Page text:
Sunday, April 15, 2007

Prince Of Persia: Rival Swords

Both the PSP and Wii versions of Prince Of Persia: Rival Swords have been out for a little over a week now and a few reviews have popped up for both. So far on this blog I've only talked about my work on POP games once and it seemed to generate some interest, so I thought some of you might like to read my take on the reviews I've read so far and a little sneak peek behind the development of the titles.

Rival Swords on the Wii

The Wii controls worked for some and not for others but I think IGN was the harshest with their critique of our camera system:
As a result, Ubi has been forced to sloppily map camera controls to the motion-tilt on the Wii remote; twist it in a turn-key motion and the camera will swing left; twist it right to go in the opposite direction. It doesn't feel good and the response time on the camera is imprecise, so you may sometimes overshoot your desired camera view
I'm surprised, really, because the camera control system tested very well during development. Allowing a player to control movement with the analog stick on the Nunchuck while tilting the remote to change camera angles created, we thought, a physical manifestation to the act of looking around that people usually adopted very quickly to. We had wanted to map the vertical camera access to the up/down tilt on the remote too, but doing so caused complications in combat given that we used this movement for sword swings. Ultimately by biggest regret about the camera control is that we couldn't find a way to make vertical and horizontal panning consistent.

The game is currently averaging 75% (down from around 84% for The Two Thrones) which is right about what I was expecting given the lack of new content. I still feel that the Wii controls add a huge amount to the game and very much consider the project a success, if for no other reason then to have validated the potential of the franchise in a motion sensitive controller environment. Ubisoft can now safely argue all the way up the management chain that the gameplay of a POP game can translate well onto a Wii (or potentially SixAxis) control system. If Rival Swords at least breaks even in sales we could potentially convince executives to invest in the development of a POP title from scratch that makes even greater use of the unique control systems.

Rival Swords on the PSP

Unlike the Wii version, Rival Swords for the PSP featured a significant new amount of content: Nine new levels integrated into the story (three long levels, three short, and three that were really just upgrade rooms); three all-new chariot races; and an asynchronous ad-hoc multi-player race mode (that is, you have to be in the same room as your opponent and you don't actually see their avatar during your race but rather you are impacted by their actions, and vice versa).

One thing I'm pleasantly surprised about is that reviewers aren't being harder on us given the difference in content between the PSP and Wii versions considering they share the same name. I had expected people to develop expectations re: Wii functionality based off of the PSP feature set and then be very frustrated at its lack. Clearly there is a desire for more unique content in the Wii version but exact feature parity between the two doesn't seem to be important - this is an interesting lesson for me.

The new single player levels were ignored completely by some reviewers, but Gamespot, at least, thought enough of them to offer the following:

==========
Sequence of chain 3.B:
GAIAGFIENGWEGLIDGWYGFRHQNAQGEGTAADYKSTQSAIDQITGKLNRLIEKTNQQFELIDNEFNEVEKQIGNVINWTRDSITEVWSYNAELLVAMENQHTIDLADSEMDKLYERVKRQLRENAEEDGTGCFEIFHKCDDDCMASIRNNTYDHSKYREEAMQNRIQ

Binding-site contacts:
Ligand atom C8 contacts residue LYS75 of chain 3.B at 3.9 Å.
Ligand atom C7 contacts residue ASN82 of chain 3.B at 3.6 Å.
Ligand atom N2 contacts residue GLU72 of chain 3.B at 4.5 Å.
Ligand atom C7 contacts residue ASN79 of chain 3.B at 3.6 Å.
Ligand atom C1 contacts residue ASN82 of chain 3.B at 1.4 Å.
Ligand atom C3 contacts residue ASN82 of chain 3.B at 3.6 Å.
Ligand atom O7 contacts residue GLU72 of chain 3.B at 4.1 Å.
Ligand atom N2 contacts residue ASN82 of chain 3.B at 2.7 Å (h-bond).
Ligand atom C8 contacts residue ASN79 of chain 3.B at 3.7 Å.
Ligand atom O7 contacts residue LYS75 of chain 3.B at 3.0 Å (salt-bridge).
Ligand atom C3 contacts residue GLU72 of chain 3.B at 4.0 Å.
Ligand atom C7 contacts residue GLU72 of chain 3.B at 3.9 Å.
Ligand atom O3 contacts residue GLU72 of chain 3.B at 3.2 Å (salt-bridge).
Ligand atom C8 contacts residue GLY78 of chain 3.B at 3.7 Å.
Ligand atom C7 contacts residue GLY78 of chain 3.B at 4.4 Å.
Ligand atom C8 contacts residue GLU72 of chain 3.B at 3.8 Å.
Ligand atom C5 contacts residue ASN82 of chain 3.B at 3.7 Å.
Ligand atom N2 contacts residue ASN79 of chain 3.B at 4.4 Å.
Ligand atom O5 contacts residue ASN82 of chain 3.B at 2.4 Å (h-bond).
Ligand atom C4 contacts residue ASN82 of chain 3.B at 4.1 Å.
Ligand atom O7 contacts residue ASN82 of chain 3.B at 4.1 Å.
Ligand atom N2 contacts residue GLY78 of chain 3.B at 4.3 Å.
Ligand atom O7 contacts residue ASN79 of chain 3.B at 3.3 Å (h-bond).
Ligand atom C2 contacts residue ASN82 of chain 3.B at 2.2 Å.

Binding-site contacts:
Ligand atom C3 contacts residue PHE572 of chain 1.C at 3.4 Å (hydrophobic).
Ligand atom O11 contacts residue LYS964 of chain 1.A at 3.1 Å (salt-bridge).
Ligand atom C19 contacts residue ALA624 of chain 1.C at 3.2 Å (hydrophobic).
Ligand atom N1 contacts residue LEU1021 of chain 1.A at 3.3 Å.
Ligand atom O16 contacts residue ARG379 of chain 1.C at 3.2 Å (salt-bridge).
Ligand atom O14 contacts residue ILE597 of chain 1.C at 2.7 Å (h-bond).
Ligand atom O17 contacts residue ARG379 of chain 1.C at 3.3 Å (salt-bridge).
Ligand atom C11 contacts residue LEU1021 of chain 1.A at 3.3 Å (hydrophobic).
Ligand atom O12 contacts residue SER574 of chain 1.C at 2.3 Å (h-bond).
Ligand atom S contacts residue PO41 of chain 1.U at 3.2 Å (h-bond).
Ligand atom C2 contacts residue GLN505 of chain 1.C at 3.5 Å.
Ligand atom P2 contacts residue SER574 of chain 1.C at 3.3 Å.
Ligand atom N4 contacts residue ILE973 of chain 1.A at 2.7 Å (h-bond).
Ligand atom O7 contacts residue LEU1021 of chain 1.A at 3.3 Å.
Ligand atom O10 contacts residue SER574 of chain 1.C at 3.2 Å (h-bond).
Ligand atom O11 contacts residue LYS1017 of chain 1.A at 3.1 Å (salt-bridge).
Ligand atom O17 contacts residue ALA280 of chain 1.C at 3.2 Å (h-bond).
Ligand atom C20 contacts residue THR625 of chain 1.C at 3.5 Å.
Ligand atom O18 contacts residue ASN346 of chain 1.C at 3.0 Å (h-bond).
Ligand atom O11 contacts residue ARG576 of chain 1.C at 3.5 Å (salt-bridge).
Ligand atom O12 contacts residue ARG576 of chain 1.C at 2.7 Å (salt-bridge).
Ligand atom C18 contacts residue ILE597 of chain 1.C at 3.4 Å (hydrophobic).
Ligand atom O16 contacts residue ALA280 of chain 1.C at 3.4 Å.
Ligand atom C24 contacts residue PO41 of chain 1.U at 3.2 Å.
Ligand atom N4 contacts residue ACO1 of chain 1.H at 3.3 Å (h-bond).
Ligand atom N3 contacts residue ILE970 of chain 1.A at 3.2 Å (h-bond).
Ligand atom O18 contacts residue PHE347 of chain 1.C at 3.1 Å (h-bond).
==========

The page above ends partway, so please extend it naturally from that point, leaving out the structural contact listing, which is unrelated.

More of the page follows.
Much of Two Thrones/Rival Swords is spent navigating to and then knocking out sand portals to disrupt the Vizier's supply lines. Instead of giving you the free ride you got in other versions of the game, the PSP version has you delving inside these portals to implode them. The challenge here ranges from maliciously difficult to overly simplistic, though they all provide more background on the story.
We made a lot of tweaks to the difficulty of these levels to try and keep a good flow and in the end I thought we did a good job considering the team that developed this version (Pipeworks software) hadn't been involved at all in The Two Thrones and therefore had an extraordinary challenge in trying to create and inject levels that fit in properly in our difficulty curve.

The biggest complaint about RS on the PSP (pretty much across the board) are audio bugs and a general down-grading of texture quality in some areas.
The audio has its problems as well. The soundtrack offers strong orchestrations and decent voice-work, but can sometimes be out of sync with the on-screen action.
The Two Thrones had a huge amount of data (both art and audio) and so the fact that we managed to fit it all onto a UMD without cutting levels or creating abhorrent loading times was a feat of significant engineering. I think it is still a toss-up whether or not the reviewers would have been harder on us had we made more drastic cuts to ensure less noticeable bugs (ie: cut music payback during dialog) given the fact that we were starting from a well known experience (ie: The Two Thrones).

Ultimately I think both versions will probably settle around the 75% mark. They both have their fair share of problems but, I think, both also have some unique value for fans of the franchise and particularly those who didn't get around to playing The Two Thrones.

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1 Comments:

Blogger THE ANiTOKiD said...

The Wii is outselling the PS3 at 3:1 and the 60GB PS3 is being sold by Japanese retailers at the same price point as the Wii itself. AND SNE is discontinuing the least expensive, 20-GB model of its PS3. The popularity of the Wii makes sense for SNE to focus on the hardcore, brand-loyal gamers most likely to buy the high-end PS3…another niche that NTDOY may want to tackle on in the future.

5:50 AM  

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